Dootson has “817” tattooed on one arm because she’s from Bedford. But she has worked in Oak Cliff for seven years, and she bought a house here two years ago.
So she decided to get “Oak Cliff” on her foot. Artist Caleb Barnard at Electric Eye had a friend draw the stencil in Venice Beach-style lettering, and he tattooed it.
Barnard and his partner, Marie Sena, opened their tiny shop at the rear of Jefferson Tower in June. Barnard has been tattooing for about 16 years and Sena for about 10. The couple lives in East Dallas, but they both worked at Saints and Sinners in the Bishop Arts District for several years.
“We love the neighborhood, and we love this building,” Sena says. “It’s so cool to be part of this historic building and what’s going on over here.”
Oswald was here
Julie McCullough wanted a Texas tattoo.
When the fashion designer had a storefront in Bishop Arts, she noticed her friend who worked at Hunky’s, Samuel Stuard, had the Texas Theatre marquee on one arm.
The historic theater/art-house cinema/dive bar had become her favorite neighborhood hangout.
So she and her Texas Theatre buddy, Lindsay Naccarato, decided to get Texas Theatre tattoos too. They hired Ejay, aka Ernesto Bernal, at Saints and Sinners in Bishop Arts for the work.
“He’s incredibly talented,” Naccarato says.
She has about 50 tattoos, and Ejay did most of them.
Naccarato, an emergency room nurse, was 20 when she got her first tattoo, but she’s acquired most of her ink in the past five years or so. Although she has to cover them up at work, they make her happy.
“I just like the way they make me look at myself and the way they make me feel about myself,” she says. “I think they’re remarkably pretty, and I just like having them.”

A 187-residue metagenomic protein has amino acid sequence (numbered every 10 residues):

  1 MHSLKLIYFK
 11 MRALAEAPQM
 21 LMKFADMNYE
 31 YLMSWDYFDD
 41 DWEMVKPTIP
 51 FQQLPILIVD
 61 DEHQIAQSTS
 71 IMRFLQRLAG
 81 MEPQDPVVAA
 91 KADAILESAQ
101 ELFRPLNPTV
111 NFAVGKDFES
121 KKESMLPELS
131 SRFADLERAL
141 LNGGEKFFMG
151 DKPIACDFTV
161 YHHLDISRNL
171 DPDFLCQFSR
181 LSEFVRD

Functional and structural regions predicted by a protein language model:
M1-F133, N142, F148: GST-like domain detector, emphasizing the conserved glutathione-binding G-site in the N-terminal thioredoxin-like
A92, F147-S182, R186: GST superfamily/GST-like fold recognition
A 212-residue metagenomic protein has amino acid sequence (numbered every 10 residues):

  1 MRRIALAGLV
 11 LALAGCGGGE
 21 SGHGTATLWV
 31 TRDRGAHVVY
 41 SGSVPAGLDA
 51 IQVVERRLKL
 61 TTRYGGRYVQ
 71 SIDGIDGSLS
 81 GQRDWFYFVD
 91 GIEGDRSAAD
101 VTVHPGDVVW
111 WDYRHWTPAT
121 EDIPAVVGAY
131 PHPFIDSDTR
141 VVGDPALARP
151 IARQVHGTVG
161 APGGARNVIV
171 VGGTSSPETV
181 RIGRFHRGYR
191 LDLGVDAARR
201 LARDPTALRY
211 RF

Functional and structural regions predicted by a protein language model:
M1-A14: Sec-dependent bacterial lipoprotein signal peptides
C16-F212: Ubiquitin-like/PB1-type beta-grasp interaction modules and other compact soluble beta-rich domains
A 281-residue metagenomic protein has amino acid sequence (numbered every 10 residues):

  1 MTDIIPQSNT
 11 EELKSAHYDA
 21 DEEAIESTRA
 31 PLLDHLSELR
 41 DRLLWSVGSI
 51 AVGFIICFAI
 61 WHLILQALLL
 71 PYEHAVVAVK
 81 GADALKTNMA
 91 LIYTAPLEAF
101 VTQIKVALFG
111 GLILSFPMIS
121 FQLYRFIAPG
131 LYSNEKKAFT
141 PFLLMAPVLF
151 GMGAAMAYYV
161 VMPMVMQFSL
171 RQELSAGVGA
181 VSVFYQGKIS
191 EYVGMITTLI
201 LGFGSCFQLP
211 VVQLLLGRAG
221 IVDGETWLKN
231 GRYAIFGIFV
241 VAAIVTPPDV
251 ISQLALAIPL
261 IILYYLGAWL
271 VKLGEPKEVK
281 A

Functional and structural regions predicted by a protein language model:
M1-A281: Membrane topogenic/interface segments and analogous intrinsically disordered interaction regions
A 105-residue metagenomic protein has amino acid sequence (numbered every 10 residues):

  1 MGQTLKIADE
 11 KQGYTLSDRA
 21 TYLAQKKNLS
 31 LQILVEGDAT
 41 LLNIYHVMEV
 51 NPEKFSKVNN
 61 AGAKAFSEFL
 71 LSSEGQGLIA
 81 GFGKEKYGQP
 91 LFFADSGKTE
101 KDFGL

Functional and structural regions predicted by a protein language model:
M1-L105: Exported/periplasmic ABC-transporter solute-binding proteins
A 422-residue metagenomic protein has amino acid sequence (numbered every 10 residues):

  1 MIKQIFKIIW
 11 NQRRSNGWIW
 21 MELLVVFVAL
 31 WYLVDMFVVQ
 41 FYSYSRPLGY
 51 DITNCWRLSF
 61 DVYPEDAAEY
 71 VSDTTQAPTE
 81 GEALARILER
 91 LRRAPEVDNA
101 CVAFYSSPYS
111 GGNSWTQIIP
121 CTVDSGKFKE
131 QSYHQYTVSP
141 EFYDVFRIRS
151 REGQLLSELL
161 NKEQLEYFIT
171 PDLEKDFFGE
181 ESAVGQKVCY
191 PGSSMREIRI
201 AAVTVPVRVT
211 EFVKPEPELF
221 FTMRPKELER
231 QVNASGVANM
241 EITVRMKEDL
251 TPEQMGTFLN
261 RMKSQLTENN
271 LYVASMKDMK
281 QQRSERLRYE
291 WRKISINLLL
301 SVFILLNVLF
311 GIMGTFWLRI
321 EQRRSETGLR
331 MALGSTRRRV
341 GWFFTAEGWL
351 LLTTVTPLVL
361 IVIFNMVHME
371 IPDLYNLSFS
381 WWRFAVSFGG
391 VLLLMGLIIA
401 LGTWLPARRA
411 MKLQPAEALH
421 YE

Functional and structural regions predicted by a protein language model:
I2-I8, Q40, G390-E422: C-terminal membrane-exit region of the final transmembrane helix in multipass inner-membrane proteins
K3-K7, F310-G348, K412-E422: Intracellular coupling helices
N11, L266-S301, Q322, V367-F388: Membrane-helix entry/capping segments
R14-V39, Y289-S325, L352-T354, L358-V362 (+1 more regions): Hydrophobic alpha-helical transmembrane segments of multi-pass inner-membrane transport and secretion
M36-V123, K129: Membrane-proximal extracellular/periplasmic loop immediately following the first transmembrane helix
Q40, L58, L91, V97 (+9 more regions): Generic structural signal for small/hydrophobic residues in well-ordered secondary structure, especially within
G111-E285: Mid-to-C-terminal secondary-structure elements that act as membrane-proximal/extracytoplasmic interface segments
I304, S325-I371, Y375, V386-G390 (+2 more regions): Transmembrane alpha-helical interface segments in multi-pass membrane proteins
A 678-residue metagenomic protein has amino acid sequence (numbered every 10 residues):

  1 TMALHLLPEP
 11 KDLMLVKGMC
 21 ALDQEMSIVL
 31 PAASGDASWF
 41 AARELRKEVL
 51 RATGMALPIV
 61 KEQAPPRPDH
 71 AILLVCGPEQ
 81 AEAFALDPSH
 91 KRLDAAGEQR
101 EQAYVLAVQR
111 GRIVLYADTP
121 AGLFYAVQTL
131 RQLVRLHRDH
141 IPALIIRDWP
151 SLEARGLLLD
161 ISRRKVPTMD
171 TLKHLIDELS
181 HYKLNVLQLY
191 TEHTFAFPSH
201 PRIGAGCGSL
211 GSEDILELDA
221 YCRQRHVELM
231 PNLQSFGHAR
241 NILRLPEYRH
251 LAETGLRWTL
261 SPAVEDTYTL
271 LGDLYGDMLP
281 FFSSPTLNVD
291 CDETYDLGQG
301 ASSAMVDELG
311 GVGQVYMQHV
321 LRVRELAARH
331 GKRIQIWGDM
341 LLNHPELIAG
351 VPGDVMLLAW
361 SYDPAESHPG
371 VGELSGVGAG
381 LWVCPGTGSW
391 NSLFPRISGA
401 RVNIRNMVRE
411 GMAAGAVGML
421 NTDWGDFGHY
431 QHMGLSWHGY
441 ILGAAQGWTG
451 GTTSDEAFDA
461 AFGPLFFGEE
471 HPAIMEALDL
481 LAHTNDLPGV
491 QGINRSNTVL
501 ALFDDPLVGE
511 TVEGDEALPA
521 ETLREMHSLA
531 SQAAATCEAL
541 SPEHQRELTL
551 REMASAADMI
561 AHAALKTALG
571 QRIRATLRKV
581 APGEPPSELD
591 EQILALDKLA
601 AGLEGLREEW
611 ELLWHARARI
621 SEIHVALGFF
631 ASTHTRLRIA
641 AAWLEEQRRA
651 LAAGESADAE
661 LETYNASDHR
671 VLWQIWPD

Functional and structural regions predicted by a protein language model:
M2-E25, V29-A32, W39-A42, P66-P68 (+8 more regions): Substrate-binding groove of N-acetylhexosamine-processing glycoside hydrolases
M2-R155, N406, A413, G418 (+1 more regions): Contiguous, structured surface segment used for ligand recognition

She is inspired by paintings. Usually, she finds a painting she loves and brings a photo of it to her artist for him to interpret.
Some tattoo enthusiasts collect tattoos from many artists. But Naccarato chooses to stay with one artist because of his talent and intensity. He’s always as excited to do a tattoo as she is to receive it, she says.
“It’s a relationship with that person,” she says. “I want you to want to do this, and I want you to be proud of what you’ve done. I love that he’s excited to do them.”
Her Texas Theatre tattoo is in color and represents the current version of the sign. Stuard has the sign and the marquee announcing “Debbie Does Dallas.” And McCullough has an older version of the sign in black-and-white.
They’re the same but different.
Julie McCullough at the Texas Theatre: Photo by Danny Fulgencio
McCullough says she got a couple of regrettable tattoos when she was 18, and then she started getting nice, expensive tattoos around age 35.
She has a pair of buttons on her wrists; scissors, a sewing needle and thread on her upper arm; and opposite her Texas Theatre tattoo, an outline of Michigan, her home state. She and Naccarato both have lace designs on their shoulders.
“I encourage people to wait until they’re old (to be tattooed),” McCullough says. “Most of my best decisions did not come at 18.”